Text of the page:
Please give it a try!

This is the material I recently presented at the January 2017 BARUG Meetup.

NewImage

Posted on Categories Coding, Computer Science, data science, Opinion, Programming, Statistics, TutorialsTags , , , , 14 Comments on Base R can be Fast

Base R can be Fast

“Base R” (call it “Pure R”, “Good Old R”, just don’t call it “Old R” or late for dinner) can be fast for in-memory tasks. This is despite the commonly repeated claim that: “packages written in C/C++ are (edit: “always”) faster than R code.”

The benchmark results of “rquery: Fast Data Manipulation in R” really called out for follow-up timing experiments. This note is one such set of experiments, this time concentrating on in-memory (non-database) solutions.

Below is a graph summarizing our new results for a number of in-memory implementations, a range of data sizes, and two different machine types.

Unnamed chunk 2 1 Continue reading Base R can be Fast

Posted on Categories Computer Science, data science, Practical Data Science, Pragmatic Data Science, Pragmatic Machine Learning, ProgrammingTags , , , , , , 3 Comments on rquery: Fast Data Manipulation in R

rquery: Fast Data Manipulation in R

Win-Vector LLC recently announced the rquery R package, an operator based query generator.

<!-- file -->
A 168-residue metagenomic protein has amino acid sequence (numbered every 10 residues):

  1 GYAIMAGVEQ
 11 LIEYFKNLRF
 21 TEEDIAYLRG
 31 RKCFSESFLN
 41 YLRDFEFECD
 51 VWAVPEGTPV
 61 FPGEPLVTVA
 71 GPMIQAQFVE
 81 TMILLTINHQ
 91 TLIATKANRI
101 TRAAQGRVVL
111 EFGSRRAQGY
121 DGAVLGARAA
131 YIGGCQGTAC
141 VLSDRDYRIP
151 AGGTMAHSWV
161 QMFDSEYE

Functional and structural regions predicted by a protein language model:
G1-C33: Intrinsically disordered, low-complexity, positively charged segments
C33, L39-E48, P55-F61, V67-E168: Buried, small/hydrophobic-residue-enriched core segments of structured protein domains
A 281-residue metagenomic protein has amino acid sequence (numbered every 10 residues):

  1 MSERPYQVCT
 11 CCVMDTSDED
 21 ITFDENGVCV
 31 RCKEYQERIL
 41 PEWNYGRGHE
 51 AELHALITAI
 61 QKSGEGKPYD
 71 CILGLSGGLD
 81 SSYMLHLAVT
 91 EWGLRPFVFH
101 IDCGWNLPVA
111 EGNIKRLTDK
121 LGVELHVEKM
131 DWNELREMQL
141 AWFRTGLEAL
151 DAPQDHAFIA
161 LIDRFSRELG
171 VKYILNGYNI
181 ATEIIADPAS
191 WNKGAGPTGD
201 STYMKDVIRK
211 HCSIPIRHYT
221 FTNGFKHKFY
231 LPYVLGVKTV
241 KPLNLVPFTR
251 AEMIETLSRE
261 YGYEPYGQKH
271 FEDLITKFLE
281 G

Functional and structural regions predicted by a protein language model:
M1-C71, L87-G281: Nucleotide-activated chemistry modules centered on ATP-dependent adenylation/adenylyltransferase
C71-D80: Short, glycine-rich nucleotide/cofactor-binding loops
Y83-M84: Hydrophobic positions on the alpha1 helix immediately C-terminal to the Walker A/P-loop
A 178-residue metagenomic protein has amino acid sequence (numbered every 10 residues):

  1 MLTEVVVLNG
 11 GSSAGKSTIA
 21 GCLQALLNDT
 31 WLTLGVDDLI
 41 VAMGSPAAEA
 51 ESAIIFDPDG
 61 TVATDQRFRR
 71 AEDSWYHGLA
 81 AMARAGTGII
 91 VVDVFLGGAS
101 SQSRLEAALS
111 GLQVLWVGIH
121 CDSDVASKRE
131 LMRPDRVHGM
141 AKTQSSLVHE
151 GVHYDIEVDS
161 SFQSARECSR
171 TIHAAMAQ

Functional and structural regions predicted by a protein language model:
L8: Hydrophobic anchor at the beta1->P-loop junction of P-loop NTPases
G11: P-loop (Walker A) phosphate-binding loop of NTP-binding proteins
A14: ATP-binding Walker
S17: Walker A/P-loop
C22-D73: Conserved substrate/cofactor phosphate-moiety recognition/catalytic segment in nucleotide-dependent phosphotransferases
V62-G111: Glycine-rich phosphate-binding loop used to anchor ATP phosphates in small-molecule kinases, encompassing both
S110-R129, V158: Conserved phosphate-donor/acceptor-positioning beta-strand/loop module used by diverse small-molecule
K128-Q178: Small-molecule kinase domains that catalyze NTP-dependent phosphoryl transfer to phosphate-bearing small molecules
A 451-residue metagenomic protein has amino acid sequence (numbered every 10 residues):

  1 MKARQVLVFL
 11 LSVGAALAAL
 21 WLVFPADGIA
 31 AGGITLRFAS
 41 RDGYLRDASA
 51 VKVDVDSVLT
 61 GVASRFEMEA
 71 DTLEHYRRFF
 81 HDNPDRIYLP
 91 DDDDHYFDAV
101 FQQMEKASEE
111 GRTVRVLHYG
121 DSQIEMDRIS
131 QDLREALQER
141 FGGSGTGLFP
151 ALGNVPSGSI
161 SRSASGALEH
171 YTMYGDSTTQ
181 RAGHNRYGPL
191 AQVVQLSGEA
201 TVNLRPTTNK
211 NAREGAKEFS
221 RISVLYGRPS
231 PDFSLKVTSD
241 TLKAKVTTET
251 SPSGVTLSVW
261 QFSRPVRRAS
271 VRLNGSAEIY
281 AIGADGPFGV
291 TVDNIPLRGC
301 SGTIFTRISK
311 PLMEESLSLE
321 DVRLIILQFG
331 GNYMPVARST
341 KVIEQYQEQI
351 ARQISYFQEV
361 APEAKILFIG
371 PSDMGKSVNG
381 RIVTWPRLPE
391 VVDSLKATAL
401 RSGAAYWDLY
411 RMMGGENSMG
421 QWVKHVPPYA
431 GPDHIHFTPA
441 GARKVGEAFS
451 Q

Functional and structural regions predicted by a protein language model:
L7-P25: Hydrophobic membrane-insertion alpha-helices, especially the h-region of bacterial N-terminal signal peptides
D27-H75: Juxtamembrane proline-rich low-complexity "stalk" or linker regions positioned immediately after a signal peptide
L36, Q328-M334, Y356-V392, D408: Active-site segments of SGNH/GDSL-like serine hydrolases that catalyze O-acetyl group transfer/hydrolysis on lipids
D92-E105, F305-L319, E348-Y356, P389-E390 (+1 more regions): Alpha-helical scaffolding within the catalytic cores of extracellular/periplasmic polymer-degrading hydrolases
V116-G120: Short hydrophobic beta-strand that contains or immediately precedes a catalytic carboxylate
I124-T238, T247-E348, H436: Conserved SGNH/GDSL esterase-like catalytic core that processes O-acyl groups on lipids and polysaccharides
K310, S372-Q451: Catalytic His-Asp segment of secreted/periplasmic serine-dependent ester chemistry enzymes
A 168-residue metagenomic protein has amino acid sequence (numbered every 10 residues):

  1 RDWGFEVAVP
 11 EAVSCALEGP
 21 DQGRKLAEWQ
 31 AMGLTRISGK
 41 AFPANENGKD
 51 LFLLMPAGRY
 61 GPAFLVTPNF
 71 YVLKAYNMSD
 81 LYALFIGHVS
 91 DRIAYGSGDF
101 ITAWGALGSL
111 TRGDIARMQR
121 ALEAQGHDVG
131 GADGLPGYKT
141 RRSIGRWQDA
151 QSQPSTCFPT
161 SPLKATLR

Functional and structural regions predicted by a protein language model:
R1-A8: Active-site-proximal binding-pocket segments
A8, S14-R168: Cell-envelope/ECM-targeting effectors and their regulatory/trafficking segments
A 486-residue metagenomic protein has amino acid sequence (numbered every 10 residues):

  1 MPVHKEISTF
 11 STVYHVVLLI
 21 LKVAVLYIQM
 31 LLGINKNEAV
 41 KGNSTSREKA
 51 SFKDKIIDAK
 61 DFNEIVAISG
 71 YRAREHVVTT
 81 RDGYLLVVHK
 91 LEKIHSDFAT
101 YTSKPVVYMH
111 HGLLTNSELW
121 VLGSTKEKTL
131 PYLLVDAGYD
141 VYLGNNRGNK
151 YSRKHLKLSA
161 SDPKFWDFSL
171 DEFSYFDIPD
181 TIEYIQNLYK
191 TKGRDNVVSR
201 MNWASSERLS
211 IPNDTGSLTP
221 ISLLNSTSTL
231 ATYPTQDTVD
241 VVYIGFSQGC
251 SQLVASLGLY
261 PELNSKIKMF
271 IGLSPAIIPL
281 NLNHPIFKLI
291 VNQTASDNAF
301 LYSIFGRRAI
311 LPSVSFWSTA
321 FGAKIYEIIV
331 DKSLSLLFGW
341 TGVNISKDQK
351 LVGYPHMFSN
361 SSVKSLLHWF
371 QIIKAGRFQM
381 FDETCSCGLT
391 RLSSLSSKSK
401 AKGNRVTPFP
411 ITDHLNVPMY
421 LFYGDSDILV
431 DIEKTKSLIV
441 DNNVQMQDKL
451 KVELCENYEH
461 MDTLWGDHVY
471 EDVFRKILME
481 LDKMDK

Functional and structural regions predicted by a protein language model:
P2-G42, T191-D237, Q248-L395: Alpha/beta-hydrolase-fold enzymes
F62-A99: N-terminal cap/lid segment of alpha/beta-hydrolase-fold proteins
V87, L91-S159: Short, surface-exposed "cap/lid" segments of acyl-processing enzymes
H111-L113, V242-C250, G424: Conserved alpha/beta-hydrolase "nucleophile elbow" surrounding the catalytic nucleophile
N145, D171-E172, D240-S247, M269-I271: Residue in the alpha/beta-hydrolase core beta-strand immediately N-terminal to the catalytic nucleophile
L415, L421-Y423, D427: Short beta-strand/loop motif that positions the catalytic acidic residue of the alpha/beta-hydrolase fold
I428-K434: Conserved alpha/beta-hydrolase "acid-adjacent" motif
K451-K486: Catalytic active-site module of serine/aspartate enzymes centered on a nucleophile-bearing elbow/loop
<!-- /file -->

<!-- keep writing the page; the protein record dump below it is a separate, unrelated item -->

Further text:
In this note I want to share some exciting and favorable initial rquery benchmark timings.

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Posted on Categories data science, Programming, TutorialsTags , , 1 Comment on New wrapr R pipeline feature: wrapr_applicable

New wrapr R pipeline feature: wrapr_applicable

The R package wrapr now has a neat new feature: “wrapr_applicable”.

Wraprs

This feature allows objects to declare a surrogate function to stand in for the object in wrapr pipelines. It is a powerful technique and allowed us to quickly implement a convenient new ad hoc query mode for rquery.

A small effort in making a package “wrapr aware” appears to have a fairly large payoff.

Posted on Categories data science, Pragmatic Data Science, Pragmatic Machine Learning, StatisticsTags , , , , 1 Comment on Announcing rquery

Announcing rquery

We are excited to announce the rquery R package.

rquery is Win-Vector LLC‘s currently in development big data query tool for R.

rquery supplies set of operators inspired by Edgar F. Codd‘s relational algebra (updated to reflect lessons learned from working with R, SQL, and dplyr at big data scale in production).

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Posted on Categories data science, Exciting Techniques, Pragmatic Data Science, Pragmatic Machine Learning, Programming, Statistics, TutorialsTags , , , , Leave a comment on How to Greatly Speed Up Your Spark Queries

How to Greatly Speed Up Your Spark Queries

For some time we have been teaching R users "when working with wide tables on Spark or on databases: narrow to the columns you really want to work with early in your analysis."

The idea behind the advice is: working with fewer columns makes for quicker queries.


speed

photo: Jacques Henri Lartigue 1912

The issue arises because wide tables (200 to 1000 columns) are quite common in big-data analytics projects. Often these are "denormalized marts" that are used to drive many different projects. For any one project only a small subset of the columns may be relevant in a calculation.